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Hi! I have been accepted by several programs and would appreciate some advice! From all of my acceptances, I narrowed it down between 2 schools in Wisconsin - Marquette University and Carroll University. I will be commuting from home for both of them since they are in my area. They both have several pros and cons.


  • About 25 min. commute from home
  • New PA facility
  • Experienced faculty 
  • Tuition - $124k 
  • Accreditation - probation
  • Class size - 75
  • Program length - 28 mo. 
  • I have been told there may be 3-4 distant clinical rotations
  • Schedule: M-F 8-5
  • 100% PANCE pass rate
  • Paid parking
  • Amazing reputation and connections


  • About 40 min. commute from home
  • Separate Grad building, but PA class has 1 room
  • Flexible schedule, varies
  • Accreditation - Continued (for 10yrs.)
  • Tuition - $97k
  • Class size - 32
  • 93% PANCE pass rate
  • Free parking
  • Program length - 24 mo.
  • Not as big of a reputation
  • I have been told there may be 1 distant clinical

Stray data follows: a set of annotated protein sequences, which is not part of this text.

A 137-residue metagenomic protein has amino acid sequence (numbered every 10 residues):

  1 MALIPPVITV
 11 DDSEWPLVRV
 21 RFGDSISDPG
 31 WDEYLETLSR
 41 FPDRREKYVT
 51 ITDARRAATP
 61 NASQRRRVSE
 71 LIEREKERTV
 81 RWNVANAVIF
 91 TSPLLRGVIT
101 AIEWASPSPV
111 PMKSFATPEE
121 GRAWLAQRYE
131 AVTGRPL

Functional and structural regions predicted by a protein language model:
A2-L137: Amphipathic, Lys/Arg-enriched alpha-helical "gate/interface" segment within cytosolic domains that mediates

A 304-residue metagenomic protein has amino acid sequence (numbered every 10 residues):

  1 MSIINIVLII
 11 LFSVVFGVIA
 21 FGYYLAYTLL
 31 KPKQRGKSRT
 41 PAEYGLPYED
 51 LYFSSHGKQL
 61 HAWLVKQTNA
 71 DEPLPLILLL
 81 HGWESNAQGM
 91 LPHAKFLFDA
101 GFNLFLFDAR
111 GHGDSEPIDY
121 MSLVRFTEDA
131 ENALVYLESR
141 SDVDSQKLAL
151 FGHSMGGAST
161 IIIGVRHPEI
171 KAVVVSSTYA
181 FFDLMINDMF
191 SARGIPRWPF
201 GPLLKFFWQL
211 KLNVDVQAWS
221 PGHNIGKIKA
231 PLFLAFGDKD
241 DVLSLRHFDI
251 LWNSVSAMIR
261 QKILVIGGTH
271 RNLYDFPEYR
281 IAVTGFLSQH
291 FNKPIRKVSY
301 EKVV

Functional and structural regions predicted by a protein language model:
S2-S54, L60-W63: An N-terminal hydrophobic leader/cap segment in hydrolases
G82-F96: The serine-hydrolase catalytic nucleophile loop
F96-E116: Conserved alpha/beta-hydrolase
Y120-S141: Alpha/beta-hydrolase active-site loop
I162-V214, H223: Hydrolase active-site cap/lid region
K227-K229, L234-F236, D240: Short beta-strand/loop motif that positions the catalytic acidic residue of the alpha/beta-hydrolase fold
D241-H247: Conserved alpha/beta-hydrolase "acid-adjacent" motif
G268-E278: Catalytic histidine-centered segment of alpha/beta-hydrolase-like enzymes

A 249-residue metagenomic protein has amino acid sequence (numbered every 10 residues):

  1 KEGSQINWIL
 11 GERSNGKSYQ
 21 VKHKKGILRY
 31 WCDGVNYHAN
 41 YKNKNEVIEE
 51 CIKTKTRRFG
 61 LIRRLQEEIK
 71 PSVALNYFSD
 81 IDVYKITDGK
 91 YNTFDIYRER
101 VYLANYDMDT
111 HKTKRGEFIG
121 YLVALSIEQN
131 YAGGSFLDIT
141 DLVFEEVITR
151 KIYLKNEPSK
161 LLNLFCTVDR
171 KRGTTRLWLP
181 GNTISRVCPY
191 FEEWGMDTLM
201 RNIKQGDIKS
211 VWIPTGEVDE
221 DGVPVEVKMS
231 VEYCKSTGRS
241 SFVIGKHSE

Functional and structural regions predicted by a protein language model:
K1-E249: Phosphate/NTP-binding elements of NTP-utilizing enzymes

Being from Milwaukee, I know that Marquette has an absolutely amazing reputation and there is an immense amount of pride surrounding it. (It's also been my dream school!) Nearly all of the PAs that I've spoken to at the company I work at have attended Marquette's program, but I haven't seen/met any from Carroll here. Either way, I know both would be great programs, but I am torn!

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In the grand scheme of things, it doesn't matter where you attend PA school (cheapest is best). That said, your PA school experience is entirely up to you, so if spending an extra few thousands (think loan interest rates) for an ease of mind to attend a program you're passionate about (sounds like you're favoring Marquette)...go there. A 93% passing rate is just as good as 100%. Just don't be the 1 person who doesn't pass lol. 

If it were me, and it is not...I'd opt for the cheaper, reduced class size, and shorter program. 

Employers only care that you have a license to work. 

Edited by Diggy
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Diggy is very correct.  All employers care about is that you have a license.  Remember, the real goal of PA school is to get that 1st paycheck.  All PA school does is prepare you to be a beginner.  You'll really learn your trade in your 1st job.